Legislation to protect tens of thousands of domestic workers from employment discrimination passed a major hurdle Thursday, receiving approval from the Colorado House.
If enacted, House Bill 1367 would expand the Colorado Anti-Discrimination Act to cover employees who work for private households, such as cleaners, gardeners, nannies or elderly care takers. The bill would also extend the time to file a claim with the Civil Rights Commission from 180 to 300 days and increase damages that can be recovered in age discrimination cases.
Said Rep. Susan Lontine, a Denver Democrat who is sponsoring the bill: “What we bring to you today will bring much needed relief and help with discrimination in employment to those who have been denied justice. … Currently, domestic workers lack the protections of CADA and HB-1367 removes that exclusion. It rightfully includes domestic workers.”
The Colorado Anti-Discrimination Act makes it illegal for employers to discriminate against an employee for disability, race, sex, sexual orientation, religion, age and nationality. If the bill were enacted, the state estimates it would result in around 200 additional discrimination complaints filed each year.
The House passed the bill in a 40-23 vote Thursday, sending it to the Senate for consideration. All Democrat representatives voted in favor of the bill, while all Republicans voted in opposition.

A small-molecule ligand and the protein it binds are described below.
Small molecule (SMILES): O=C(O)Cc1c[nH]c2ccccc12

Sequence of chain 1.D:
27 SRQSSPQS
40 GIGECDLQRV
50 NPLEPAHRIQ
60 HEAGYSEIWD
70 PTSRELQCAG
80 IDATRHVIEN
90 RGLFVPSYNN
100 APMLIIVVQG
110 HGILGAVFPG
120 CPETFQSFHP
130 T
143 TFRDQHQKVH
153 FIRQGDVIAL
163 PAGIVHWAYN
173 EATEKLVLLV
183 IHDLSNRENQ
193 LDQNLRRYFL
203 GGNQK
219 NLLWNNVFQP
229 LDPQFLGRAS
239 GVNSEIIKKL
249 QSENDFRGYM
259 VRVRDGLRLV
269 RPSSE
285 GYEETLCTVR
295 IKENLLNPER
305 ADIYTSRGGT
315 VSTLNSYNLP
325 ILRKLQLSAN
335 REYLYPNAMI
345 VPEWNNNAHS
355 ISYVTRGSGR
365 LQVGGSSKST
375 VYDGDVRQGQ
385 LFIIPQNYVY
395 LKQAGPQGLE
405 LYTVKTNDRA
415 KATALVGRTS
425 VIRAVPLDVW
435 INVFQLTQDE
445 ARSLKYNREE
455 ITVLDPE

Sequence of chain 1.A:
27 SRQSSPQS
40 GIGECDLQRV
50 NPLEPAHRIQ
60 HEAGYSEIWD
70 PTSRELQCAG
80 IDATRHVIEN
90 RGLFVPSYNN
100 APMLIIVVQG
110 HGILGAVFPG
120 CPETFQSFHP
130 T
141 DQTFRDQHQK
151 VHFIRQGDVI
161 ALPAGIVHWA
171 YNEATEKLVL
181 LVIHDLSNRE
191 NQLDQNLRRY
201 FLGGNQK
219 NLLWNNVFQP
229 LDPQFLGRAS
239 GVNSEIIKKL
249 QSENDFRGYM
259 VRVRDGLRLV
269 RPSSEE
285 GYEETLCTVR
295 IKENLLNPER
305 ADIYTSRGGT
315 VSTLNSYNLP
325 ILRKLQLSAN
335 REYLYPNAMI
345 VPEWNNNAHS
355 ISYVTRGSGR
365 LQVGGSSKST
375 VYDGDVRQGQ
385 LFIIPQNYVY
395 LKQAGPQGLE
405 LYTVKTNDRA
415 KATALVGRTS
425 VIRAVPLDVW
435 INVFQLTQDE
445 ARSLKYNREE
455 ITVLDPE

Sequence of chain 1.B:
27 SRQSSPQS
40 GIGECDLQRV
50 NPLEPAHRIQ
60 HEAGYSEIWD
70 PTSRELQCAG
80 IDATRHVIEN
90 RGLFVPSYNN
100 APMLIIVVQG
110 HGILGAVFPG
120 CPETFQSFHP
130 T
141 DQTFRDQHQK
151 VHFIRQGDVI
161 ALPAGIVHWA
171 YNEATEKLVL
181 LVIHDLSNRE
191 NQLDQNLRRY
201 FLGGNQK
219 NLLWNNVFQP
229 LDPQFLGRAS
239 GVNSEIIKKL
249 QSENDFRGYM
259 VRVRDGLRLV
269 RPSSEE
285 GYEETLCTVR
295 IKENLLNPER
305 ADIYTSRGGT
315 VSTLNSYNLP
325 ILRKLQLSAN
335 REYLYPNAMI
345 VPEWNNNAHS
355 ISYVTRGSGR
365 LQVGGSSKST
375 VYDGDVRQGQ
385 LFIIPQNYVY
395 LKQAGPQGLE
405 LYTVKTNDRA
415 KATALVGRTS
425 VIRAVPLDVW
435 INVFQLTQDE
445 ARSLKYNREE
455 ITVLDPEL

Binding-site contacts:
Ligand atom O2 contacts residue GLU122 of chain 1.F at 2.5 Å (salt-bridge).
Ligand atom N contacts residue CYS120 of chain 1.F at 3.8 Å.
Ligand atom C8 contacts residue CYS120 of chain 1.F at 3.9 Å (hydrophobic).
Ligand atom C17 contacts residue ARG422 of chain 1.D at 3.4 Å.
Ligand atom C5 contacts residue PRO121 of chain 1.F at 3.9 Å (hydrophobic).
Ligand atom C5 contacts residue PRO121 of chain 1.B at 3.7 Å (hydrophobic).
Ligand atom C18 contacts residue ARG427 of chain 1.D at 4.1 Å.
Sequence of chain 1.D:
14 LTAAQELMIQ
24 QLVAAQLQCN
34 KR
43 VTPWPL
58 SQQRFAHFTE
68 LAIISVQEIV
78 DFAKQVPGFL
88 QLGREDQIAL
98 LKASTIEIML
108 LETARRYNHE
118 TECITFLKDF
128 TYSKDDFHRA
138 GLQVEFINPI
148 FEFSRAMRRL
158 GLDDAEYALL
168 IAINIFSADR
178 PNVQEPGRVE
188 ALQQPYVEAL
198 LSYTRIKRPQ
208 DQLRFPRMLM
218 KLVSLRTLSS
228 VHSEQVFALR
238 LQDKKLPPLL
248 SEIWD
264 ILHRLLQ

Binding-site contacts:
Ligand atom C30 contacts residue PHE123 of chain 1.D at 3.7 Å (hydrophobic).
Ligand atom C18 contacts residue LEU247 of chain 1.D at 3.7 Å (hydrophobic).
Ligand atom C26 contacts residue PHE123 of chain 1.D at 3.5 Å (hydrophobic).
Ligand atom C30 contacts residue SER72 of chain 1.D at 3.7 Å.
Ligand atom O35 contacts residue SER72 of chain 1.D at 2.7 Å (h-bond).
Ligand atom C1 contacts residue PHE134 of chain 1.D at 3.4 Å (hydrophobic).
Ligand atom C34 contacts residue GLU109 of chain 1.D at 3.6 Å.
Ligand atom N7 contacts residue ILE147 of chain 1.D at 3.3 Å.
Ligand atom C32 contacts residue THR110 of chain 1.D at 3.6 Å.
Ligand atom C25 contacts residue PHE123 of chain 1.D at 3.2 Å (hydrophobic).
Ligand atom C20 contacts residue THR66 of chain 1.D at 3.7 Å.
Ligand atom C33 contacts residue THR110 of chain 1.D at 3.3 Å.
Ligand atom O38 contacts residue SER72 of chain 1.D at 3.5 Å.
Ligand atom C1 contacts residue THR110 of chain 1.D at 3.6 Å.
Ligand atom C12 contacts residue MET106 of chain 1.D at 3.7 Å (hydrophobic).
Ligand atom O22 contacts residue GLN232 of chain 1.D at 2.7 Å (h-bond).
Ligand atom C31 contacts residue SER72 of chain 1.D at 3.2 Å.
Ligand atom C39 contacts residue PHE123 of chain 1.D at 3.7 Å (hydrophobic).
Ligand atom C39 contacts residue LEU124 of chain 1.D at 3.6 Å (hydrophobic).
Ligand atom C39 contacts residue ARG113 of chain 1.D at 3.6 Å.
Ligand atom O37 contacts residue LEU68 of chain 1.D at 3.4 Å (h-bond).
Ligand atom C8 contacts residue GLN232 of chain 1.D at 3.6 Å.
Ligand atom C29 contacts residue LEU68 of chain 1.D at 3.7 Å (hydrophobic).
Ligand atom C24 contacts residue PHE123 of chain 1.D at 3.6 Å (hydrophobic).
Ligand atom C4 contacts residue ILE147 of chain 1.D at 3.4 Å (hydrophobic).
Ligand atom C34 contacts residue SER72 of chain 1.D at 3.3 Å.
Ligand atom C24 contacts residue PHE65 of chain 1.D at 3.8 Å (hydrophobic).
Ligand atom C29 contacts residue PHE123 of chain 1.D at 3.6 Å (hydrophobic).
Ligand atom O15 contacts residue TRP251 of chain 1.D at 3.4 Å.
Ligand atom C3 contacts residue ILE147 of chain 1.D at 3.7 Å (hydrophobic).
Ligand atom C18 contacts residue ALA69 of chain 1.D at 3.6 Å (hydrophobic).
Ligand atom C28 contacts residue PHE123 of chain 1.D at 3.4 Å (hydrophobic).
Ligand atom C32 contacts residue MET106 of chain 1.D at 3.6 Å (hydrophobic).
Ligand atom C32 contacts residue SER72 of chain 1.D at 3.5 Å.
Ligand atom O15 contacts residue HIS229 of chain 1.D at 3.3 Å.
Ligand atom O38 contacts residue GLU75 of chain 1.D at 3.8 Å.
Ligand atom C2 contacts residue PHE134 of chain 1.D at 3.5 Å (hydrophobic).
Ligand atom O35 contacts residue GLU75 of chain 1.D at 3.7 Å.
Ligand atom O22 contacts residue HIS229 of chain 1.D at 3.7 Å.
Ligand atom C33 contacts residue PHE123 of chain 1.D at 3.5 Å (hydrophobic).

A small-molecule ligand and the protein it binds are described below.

Opponents described hiring domestic workers as a private decision that the state should have no hand in, arguing that employers should be allowed to take factors like sex, religion and nationality into account when hiring workers.
“What if you have a woman in the household who is a domestic violence victim, and they want to only hire women to do housework? They don’t want a man in their home because of their life experience,” said Rep. Terri Carver, R-Colorado Springs. “What if you have an immigrant from Ukraine and somebody from Russia applies?”
The bill drafters said sex in some cases is a bona fide occupational qualification already protected by state statue and existing case law. They also passed an amendment to the bill specifying that it would not be discrimination to consider sex when hiring an employee for childcare-related work.
While Carver said these protections for employers don’t go far enough, supporters of the bill said it is the workers who need protection.
“Frankly, there’s a pretty ugly history of discrimination and lack of redress for discrimination against people working in this domestic context,” said Rep. Mike Weissman, D-Aurora.
The Colorado Women’s Bar Association said the historical decision not to include domestic workers in employment protections was intended to exclude industries where recently emancipated enslaved people worked in at the beginning of the Jim Crow Era.
In 2020, 2.2 million people worked as domestic workers in the U.S. — 91.5% of whom were women and 52.4% of whom were people of color, according to a report by the Economic Policy Institute. Domestic workers are also disproportionately older, foreign-born and living in poverty.